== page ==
This article was published in Middle East Oil & Gas Monitor, 16 October 2012.

The fate of the world economy depends critically on Iraqi oil, according to a report from the International Energy Agency (IEA) published last week. With huge untapped resources, the country has the potential to become the world’s second biggest exporter and to deliver almost half the expected growth in global supply over the next quarter century. But if it fails to deliver, says IEA chief economist Fatih Birol, the oil market is “on course for troubled waters”.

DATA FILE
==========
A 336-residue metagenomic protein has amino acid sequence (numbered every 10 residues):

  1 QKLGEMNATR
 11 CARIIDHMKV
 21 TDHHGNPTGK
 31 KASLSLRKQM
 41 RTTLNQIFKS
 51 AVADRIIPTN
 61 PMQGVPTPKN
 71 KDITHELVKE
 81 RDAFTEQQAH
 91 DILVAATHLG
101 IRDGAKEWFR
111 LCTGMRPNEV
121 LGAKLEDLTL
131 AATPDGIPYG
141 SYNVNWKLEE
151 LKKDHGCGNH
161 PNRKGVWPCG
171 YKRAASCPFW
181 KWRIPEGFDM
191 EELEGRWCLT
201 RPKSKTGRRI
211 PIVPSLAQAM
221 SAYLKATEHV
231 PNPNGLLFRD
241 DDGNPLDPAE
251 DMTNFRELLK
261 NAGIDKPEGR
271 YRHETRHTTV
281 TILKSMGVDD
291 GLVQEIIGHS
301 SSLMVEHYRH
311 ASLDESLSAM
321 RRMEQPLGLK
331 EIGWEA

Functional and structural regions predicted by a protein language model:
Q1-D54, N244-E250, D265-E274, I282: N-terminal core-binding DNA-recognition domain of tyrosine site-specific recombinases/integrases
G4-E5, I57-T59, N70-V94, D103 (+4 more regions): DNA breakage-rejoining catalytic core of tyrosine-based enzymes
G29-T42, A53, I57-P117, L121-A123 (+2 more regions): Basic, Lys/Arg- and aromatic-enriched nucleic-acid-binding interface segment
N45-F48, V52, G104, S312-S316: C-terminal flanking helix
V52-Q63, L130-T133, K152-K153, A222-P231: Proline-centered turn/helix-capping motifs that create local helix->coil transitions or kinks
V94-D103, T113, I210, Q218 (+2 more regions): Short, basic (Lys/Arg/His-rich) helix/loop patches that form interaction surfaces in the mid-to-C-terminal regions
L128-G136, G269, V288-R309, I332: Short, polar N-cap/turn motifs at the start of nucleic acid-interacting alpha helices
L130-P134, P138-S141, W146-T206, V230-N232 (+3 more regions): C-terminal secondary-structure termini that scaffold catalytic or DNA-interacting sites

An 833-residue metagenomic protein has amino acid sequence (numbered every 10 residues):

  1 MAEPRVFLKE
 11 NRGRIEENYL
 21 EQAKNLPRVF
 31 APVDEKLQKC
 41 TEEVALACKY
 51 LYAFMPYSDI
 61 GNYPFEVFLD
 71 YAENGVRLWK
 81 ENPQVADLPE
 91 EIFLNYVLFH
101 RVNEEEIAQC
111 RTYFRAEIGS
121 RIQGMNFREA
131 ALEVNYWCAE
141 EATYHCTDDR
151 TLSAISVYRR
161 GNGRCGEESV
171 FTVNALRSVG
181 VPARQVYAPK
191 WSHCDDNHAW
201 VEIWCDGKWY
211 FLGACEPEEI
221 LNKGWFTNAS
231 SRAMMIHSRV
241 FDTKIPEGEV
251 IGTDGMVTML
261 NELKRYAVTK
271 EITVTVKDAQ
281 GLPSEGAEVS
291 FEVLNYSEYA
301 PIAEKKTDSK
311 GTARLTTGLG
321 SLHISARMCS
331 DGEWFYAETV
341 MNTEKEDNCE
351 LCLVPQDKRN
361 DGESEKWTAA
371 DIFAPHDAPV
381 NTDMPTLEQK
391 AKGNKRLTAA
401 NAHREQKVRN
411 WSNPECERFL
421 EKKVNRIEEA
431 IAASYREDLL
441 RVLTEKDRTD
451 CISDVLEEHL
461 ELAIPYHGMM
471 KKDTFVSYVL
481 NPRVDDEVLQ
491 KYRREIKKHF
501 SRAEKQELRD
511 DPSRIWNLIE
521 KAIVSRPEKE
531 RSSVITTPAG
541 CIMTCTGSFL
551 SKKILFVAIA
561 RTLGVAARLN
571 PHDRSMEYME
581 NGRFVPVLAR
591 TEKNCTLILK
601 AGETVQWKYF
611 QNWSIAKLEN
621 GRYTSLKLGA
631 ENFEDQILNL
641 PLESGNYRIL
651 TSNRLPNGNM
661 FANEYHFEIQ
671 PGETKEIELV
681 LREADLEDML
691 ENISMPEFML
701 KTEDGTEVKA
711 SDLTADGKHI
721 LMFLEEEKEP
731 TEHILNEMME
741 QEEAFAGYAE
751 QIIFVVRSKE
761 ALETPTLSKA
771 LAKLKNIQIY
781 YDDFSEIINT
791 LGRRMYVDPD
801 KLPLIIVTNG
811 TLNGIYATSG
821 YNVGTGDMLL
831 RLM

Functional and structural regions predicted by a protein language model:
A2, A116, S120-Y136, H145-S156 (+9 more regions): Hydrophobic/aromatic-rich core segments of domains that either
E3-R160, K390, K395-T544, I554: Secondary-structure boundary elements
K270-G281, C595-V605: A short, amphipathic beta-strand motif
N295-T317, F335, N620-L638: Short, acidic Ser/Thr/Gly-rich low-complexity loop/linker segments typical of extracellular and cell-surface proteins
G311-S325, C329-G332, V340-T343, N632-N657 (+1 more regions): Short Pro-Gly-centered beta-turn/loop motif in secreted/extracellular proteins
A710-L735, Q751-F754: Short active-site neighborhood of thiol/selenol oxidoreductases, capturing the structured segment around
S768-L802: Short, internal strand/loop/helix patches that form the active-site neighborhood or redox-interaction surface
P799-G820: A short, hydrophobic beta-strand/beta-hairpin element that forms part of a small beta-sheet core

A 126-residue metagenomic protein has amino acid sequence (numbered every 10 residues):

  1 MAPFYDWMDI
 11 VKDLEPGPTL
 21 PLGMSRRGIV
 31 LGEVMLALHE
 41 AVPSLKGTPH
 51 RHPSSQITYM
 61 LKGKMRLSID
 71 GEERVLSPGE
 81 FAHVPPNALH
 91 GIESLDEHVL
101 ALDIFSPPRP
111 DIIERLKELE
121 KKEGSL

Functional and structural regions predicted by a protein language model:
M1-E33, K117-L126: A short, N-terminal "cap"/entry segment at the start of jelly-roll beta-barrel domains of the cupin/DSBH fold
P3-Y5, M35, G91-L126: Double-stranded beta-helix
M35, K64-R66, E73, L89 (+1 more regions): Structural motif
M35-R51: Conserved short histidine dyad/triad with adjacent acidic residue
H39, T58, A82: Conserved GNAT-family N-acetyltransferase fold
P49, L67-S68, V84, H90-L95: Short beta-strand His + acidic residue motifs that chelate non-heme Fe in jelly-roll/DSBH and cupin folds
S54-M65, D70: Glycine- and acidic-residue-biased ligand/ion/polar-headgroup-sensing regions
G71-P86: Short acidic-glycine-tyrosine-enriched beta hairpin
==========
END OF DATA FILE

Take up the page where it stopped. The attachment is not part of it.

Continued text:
It’s a familiar message from the IEA. In an interview as long ago as 2007 Mr Birol told Le Monde that “If production does not increase in Iraq in an exponential way between now and 2015, we have a very big problem, even if Saudi Arabia meets its obligations”. The press release for the new report takes a more positive spin, claiming “Iraqi oil poised to become game-changer for world markets”. But reading between the lines of the report itself shows how unlikely it is that Iraq will save the day.

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